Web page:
Condoms are more effective than previously thought at preventing HIV transmission among gay and bisexual men who have anal sex, according to the Centers for Disease Control and Prevention.
Aidsmap reports that a new study published in the medical journal AIDS shows that, when used 100% of the time, condoms prevent more than nine out of 10 HIV infections. This number is much higher than previous CDC studies. One 2014 study found that, when used all the time, condoms only stopped infections around seven out of 10 times.
What’s behind the uptick? Researchers said that, rather than looking at the risk per sex act, they looked at the efficacy of a condom per number of partners. Basically, the thought was that for HIV-negative men who consistently have sex with only one partner, the risk would remain relatively low, as opposed to a someone who might encounter sex with someone with a high viral load as they encounter more sexual partners.
The analysis that led to this number looked at condom efficacy among gay and bisexual men in four different studies — all from before 2005. Researchers looked at older studies because current studies had far too many undetectable partners. Because these partners’ viral loads were undetectable, they were uninfectious.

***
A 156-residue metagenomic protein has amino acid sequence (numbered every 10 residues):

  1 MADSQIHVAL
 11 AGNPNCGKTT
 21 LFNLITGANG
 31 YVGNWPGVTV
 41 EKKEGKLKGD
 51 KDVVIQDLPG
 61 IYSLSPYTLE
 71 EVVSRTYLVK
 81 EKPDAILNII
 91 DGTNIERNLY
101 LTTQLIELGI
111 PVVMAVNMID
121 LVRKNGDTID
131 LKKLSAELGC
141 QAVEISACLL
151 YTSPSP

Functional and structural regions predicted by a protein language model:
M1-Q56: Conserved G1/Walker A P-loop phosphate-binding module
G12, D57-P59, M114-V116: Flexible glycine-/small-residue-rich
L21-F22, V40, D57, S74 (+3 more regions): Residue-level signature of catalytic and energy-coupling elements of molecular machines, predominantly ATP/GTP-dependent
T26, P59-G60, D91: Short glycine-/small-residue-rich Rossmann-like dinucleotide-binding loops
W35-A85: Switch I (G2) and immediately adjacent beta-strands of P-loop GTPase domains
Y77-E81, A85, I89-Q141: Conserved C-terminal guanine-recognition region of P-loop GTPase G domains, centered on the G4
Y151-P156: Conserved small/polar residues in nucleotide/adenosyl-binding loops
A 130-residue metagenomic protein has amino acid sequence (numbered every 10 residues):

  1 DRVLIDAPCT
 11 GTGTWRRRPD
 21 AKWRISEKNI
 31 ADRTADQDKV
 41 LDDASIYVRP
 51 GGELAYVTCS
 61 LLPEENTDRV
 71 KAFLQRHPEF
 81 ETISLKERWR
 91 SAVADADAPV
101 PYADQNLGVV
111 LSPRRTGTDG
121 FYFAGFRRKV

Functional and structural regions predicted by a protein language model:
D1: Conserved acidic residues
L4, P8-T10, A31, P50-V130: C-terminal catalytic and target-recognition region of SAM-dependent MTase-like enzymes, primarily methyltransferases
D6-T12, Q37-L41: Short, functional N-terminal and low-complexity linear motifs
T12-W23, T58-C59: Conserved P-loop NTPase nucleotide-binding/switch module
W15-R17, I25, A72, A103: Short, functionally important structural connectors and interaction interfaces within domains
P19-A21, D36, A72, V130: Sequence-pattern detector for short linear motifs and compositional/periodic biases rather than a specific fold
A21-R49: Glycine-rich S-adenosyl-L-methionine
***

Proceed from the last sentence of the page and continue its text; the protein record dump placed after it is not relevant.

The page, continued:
Of course, all of these studies are before the advent of Truvada as pre-exposure prophylaxis, which the FDA approved for use to prevent HIV transmission in 2012. For people who take Truvada every day, studies have shown that the risk of acquiring HIV is near zero.
One of the caveats about this study is that the number presented — 92% — is for people who have 100% consistent condom use, which is something very few people, gay or straight, actually have.
Of course, there’s no reason to shame those who cannot or do not use condoms. Studies have shown that a desire for more intimacy between partners is one reason people forgo condom use. Desire for intimacy is also a major factor in why people choose to take PrEP.